Researchers have found links between the BlackEnergy APT group and threat actors behind the ExPetr malware used in last month’s global attacks.
With Chernobyl among those hit by Petya and the US breach, concerns are rising about the potential effect of weaponised exploits being used against nuclear energy infrastructure
Mike Mimoso and Chris Brook discuss this week’s ExPetr global ransomware outbreak, how it was distributed, the wiper aspect, and similarities to 2016’s Petya ransomware.
The global outbreak of the Petya/ExPetr malware wasn’t a ransomware attack, it was wiper malware aimed to sabotage, according to experts.
Microsoft has made a definitive link between MEDoc and initial distribution of the Petya ransomware. Kaspersky Lab, meanwhile, has identified a Ukrainian government website used in a watering hole attack.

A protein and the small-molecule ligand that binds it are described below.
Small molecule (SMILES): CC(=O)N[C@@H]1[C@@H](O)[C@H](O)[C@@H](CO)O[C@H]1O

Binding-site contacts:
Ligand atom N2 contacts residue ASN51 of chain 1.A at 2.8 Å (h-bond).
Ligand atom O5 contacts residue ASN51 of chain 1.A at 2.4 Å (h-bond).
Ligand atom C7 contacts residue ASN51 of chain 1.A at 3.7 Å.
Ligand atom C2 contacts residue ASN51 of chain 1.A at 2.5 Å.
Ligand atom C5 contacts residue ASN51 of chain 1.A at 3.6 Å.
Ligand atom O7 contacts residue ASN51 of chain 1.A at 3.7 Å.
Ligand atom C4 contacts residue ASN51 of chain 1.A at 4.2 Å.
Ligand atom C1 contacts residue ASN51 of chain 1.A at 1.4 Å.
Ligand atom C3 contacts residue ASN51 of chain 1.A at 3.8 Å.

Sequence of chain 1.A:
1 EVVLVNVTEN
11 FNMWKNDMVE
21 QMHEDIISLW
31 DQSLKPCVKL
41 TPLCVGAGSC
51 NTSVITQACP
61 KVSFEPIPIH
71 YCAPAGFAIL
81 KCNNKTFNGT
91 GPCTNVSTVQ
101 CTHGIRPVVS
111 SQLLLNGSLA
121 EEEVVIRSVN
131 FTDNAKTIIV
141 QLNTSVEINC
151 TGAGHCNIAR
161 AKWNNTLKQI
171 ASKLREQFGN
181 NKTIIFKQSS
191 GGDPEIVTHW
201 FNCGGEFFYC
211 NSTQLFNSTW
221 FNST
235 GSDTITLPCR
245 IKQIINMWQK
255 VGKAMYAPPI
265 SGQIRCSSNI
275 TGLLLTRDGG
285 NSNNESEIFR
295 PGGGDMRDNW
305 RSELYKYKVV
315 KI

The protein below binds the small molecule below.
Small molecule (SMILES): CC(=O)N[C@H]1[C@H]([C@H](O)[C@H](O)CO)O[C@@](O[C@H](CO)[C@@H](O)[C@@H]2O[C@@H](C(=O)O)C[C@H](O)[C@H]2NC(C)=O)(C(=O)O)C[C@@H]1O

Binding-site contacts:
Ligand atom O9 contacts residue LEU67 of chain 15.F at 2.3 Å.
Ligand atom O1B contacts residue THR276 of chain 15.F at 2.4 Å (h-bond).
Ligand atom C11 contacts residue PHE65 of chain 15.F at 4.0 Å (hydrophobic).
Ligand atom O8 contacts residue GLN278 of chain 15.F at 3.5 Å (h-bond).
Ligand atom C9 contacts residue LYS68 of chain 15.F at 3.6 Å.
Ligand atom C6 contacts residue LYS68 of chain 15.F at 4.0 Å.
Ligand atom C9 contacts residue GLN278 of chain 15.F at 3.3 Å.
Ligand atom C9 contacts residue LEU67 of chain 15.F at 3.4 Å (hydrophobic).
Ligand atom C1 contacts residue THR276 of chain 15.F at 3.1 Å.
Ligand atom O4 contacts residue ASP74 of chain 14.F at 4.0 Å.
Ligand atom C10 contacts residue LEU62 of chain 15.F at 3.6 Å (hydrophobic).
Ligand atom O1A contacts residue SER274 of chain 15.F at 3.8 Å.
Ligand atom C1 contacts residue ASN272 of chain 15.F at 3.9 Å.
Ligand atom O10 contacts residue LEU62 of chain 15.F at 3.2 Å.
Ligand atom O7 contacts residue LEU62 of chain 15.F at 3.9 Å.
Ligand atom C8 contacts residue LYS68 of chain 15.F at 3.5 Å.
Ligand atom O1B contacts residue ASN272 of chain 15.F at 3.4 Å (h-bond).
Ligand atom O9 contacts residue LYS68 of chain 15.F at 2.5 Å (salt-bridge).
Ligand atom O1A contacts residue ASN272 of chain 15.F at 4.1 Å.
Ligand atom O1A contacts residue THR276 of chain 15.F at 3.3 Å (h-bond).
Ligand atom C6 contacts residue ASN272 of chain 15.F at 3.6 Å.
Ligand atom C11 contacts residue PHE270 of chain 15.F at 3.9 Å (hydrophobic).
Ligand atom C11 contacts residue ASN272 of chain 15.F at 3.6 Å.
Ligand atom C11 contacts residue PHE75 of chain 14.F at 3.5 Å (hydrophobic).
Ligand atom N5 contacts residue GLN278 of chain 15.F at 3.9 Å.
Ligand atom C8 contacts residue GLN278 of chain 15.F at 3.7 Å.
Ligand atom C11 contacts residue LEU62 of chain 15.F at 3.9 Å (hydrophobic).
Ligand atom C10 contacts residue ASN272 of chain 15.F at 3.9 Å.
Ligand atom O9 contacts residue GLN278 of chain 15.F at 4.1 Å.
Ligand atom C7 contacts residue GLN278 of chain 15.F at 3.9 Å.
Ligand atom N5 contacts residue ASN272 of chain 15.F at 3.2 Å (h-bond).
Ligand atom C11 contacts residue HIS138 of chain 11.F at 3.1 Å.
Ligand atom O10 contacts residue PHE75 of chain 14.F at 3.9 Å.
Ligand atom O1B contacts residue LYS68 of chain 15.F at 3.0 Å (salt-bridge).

Researchers at Kaspersky Lab have discovered an error in the ExPetr ransomware code that prevents recovery of lost data.
Attackers grabbed data including names, birthdates, taxpayer IDs and more from Anthem patients – a toolkit for identity theft
It’s been 24 hours since the outbreak first hit: here’s what we know now about how Petya behaves
A massive ransomware outbreak is spreading globally and being compared to WannaCry.
Today’s global ransomware attack is spreading via EternalBlue and through local networks using PSEXEC and WMIC.